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If you’re looking for classic movies on Hulu, you might need to lower your expectations. Hulu doesn’t have as many old movies as Netflix, Amazon Prime, or even YouTube, but the ones it does offer are pretty great. Here are the best classic movies on Hulu when you need a blast from the past.
The best classic movies on Hulu
1) Dazed and Confused (with Showtime add-on)
Richard Linklater’s brilliant stoner comedy about the last day of high school came out in 1993, takes place in 1976, and still packs a hilarious, heartfelt wallop in 2019. Dazed and Confused is full of killer tunes, hilarious hijinks, and enough substances to give you a contact high, but it’s the underlying suburban ennui and longing to squeeze as much enjoyment out of a mundane life that make the movie connect today. Alright, alright, alright. —Bryan Rolli
Heathers is a comedy about school shootings, and while that may be a hard sell, it’s still a great movie. You would think that growing sensitivity and cultural turmoil would’ve made it unwatchable in the years since it came out, but on the contrary, this black comedy works because of its take on today’s hot-button issue. Watching Heathers in the context of our national conversation about bullying actually makes it an even more interesting experience.
3) Bull Durham
Often heralded as one of the greatest sports movies of all time, this 1988 comedy stars Kevin Costner as “Crash” Davis, a longtime minor league baseball catcher who gets sent to the Durham Bulls to groom rookie pitcher Ebby Calvin “Nuke” LaLoosh (Tim Robbins) for the majors. Naturally, Crash finds himself romantically entangled with Annie Savoy (Susan Sarandon), who originally sets out to woo Nuke but finds herself falling for Crash. Deftly combining comedy, romance, and of course, some grade-A baseball, Bull Durham is a home run. —B.R.
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4) Reservoir Dogs
Quentin Tarantino has made better films in his career, but none are tighter than Reservoir Dogs. The robbers with the colorful names are still wickedly entertaining, and Tarantino’s script retains much of its shine. Watching Reservoir Dogs now immediately transports you to a time before the poster image became a groomsmen picture staple, to a time when many of our favorite filmmakers were just getting started. Reservoir Dogs is the kind of movie that makes you stand and take notice, something that still happens on repeat viewings 25 years later. —Eddie Strait
5) A Fistful of Dollars (with STARZ add-on)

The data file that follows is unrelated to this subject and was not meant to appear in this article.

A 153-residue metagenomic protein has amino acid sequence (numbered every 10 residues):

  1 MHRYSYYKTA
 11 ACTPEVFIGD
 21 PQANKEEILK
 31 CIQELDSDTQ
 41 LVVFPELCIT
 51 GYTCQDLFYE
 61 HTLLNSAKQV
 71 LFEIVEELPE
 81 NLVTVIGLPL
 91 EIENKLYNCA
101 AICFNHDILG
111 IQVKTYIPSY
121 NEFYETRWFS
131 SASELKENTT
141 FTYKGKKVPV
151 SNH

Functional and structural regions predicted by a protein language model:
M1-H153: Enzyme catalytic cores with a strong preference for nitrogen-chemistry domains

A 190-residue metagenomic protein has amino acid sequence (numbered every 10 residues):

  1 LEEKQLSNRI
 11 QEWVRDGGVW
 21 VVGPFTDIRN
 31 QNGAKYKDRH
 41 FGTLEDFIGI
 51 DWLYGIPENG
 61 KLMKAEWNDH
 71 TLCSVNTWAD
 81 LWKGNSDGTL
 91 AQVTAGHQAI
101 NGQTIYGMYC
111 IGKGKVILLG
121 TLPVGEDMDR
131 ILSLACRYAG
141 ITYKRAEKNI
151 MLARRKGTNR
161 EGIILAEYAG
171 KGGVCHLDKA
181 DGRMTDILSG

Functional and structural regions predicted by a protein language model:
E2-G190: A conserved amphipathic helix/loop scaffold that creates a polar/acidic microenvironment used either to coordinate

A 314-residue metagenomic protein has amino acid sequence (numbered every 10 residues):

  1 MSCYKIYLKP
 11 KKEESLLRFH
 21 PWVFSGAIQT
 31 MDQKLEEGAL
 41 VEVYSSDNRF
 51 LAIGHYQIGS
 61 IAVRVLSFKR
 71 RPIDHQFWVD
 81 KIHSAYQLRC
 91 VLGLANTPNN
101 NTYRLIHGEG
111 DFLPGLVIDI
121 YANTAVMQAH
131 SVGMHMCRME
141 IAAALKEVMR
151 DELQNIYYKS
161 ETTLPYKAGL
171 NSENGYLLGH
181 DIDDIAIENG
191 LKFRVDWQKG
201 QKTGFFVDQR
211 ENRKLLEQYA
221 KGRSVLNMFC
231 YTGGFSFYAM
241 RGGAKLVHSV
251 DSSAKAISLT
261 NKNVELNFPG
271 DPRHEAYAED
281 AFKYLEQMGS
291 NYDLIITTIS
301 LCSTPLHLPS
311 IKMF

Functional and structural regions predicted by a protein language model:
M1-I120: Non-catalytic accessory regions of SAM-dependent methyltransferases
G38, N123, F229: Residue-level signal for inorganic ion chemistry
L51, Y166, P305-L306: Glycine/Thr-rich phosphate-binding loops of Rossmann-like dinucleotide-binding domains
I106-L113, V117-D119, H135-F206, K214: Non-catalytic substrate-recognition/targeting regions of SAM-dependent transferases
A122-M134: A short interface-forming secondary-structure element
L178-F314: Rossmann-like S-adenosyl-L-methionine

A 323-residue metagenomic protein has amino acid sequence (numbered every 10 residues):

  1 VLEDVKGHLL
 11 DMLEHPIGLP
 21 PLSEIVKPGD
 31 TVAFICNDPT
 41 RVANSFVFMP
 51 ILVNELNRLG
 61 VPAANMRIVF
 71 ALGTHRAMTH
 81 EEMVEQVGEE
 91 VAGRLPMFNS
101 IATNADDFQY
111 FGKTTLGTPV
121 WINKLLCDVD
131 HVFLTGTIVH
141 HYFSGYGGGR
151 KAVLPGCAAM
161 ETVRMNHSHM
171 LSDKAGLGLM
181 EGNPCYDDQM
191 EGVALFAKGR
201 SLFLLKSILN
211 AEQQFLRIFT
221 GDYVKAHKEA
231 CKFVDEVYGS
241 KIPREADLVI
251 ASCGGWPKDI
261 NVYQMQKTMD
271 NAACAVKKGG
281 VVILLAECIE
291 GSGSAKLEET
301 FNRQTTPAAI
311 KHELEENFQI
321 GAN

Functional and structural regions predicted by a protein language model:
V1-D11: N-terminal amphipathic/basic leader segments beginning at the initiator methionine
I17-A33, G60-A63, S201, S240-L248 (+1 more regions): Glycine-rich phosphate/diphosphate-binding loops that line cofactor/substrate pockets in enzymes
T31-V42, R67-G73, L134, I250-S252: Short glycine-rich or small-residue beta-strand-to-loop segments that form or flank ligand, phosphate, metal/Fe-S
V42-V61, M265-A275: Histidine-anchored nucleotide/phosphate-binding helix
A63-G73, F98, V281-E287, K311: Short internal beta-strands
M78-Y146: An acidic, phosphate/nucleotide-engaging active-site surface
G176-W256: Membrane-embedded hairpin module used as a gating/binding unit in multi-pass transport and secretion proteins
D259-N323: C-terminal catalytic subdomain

This Sergio Leone classic kicked off the equally admired Dollars Trilogy or Man With No Name Trilogy, followed by For a Few Dollars More and The Good, the Bad, and the Ugly. It features Clint Eastwood in his first starring role as the instantly iconic “Man With No Name.” Between Eastwood, Leone’s directing, and of course, Ennio Morricone’s legendary score, A Fistful of Dollars remains as spry and entertaining today as when it came out over 50 years ago. —E.S.
6) Planes, Trains, and Automobiles
It doesn’t feel right to call this movie overlooked, but it’s rarely the first movie anyone brings up when talking about John Hughes. Still, this movie is every bit the equal of Sixteen Candles, The Breakfast Club, and the rest of his filmography. Steve Martin and John Candy are a perfect pairing as Neal Page and Del Griffith, two completely opposite strangers who get stuck on a calamitous three-day road trip to get Neal home in time for Thanksgiving. The duo should have yielded more collaborations, but at least we have this all-timer. —Eddie Strait
7) Silence of the Lambs
Calling Silence of the Lambs a horror film may be tough, but how many suspense films feature crucifixion, cannibalism, and skin suits. The misconception that this isn’t a horror film is part of what helps make it so terrifying—viewers come in with basic expectations and end up surrounded by unspeakable evils. While much has been written about Anthony Hopkins’ Hannibal Lecter, the real joy of the film is Ted Levine’s Buffalo Bill. Whether driving home the importance of lotion or dancing to new wave, each of his scenes helps build a sense of dread that will stick with you long after you’ve run out of Chianti. —John-Michael Bond
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8) The Shining (with Showtime add-on)